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Testimonial

The Marketing Scales Handbook is indispensable in identifying how constructs have been measured and the support for a measure's validity and reliability. I have used it since the beginning as a resource in my doctoral seminar and as an aid to my own research. An electronic version will make it even more accessible to researchers in Marketing and affiliated fields.
Dr. Terry Childers
Iowa State University

emotions

Four, seven-point Likert-type items measure the degree to which a consumer has a special bond with a certain product, especially of an affective and sentimental nature.

The degree to which a person believes that he/she would feel uncomfortable if seen purchasing a particular product is measured using three, seven-point Likert-type items.

Using five, nine-point Likert-type items, the scale measures a person’s emotional involvement in an advertisement.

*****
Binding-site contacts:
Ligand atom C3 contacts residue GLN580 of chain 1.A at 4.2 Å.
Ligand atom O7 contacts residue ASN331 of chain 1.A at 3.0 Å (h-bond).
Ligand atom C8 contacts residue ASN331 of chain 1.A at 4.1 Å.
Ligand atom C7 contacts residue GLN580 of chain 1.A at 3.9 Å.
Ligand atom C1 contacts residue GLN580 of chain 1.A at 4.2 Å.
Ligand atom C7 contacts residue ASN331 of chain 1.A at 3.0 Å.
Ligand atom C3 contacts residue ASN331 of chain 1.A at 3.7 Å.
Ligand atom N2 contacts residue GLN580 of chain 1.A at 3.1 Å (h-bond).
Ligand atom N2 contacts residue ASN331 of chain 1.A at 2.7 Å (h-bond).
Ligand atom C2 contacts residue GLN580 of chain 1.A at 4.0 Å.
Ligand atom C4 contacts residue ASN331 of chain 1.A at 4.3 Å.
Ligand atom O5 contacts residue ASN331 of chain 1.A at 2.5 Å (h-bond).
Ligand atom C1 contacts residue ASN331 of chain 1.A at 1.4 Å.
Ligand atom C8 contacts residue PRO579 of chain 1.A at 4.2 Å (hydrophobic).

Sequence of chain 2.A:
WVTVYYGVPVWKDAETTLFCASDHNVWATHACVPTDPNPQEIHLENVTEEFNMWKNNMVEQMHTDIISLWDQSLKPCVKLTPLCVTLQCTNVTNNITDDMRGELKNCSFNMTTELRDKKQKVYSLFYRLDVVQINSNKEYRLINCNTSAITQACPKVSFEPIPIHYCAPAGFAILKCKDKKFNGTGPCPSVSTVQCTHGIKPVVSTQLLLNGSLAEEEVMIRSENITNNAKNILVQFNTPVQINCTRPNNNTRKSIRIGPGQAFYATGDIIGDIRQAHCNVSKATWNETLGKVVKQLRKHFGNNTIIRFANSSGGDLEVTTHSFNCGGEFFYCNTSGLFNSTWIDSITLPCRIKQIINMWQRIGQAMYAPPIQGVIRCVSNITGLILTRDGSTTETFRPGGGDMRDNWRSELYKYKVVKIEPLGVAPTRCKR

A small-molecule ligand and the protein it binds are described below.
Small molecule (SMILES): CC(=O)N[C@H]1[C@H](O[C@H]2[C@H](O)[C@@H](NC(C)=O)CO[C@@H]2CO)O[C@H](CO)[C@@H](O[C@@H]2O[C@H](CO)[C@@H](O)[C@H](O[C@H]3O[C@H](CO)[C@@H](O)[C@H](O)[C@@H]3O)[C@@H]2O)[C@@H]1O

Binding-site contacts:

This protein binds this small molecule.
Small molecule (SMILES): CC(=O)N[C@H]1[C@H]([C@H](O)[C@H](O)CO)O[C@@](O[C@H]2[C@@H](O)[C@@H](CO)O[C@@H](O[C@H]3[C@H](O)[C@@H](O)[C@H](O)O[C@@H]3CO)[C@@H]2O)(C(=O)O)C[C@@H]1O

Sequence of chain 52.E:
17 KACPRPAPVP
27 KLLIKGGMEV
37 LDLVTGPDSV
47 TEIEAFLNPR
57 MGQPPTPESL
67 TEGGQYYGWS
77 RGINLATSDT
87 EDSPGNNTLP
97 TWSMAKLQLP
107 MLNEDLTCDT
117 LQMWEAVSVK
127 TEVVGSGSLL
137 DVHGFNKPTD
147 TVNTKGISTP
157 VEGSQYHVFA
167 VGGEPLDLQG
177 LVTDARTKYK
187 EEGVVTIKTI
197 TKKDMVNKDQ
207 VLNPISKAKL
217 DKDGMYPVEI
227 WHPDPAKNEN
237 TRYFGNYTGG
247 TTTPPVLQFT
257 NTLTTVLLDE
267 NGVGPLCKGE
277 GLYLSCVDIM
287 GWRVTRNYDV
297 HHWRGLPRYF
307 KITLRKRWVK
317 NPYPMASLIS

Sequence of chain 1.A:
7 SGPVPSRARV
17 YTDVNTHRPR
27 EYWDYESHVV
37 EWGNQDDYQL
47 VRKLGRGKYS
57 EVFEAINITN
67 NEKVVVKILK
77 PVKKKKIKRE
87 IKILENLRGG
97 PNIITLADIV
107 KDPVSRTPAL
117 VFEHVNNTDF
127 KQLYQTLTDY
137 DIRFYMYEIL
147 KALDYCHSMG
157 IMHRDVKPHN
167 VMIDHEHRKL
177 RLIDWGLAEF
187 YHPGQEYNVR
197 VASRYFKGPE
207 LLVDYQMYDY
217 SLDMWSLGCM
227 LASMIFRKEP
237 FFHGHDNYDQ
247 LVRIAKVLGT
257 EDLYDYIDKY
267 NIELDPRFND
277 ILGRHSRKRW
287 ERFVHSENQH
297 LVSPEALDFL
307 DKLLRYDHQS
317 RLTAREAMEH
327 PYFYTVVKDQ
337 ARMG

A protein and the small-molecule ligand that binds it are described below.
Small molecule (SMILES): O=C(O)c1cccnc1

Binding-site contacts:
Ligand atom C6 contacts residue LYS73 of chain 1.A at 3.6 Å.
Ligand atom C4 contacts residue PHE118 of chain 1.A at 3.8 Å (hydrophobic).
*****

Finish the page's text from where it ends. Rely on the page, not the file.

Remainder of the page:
The degree to which a consumer felt rushed and tense during a particular shopping trip to a store is measured with five, seven-point Likert-type items.

Four, seven-point uni-polar items are used to measure how much a person is described as being kind and friendly.  (Two versions of the scale are described, both having four items and three of them being in common.)

With four, nine-point items in a semantic differential format, the scale purports to measure a person’s emotional response from doing “good,” such as charitable giving and other prosocial behavior.

The degree to which a person feels disrespected and betrayed due to a company’s customer data activities is measured using four, seven-point Likert-type items.

The scale is composed of eight, nine-point Likert-type items that measure the pleasure one derives from recalling happy memories.

How a person feels (affectively) about his/her financial status is measured with four, nine-point semantic differentials.

Nine items are used to measure the tendency to accept one’s thoughts and feelings as they occur without evaluation or self-criticism.